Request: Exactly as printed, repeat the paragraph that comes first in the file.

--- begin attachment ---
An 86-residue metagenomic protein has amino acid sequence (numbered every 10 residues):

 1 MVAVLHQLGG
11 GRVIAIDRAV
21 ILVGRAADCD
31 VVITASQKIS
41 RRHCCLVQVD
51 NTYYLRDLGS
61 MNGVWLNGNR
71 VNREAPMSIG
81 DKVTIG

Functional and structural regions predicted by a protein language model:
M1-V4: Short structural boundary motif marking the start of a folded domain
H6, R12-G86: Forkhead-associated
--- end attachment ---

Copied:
An 86-residue metagenomic protein has amino acid sequence (numbered every 10 residues):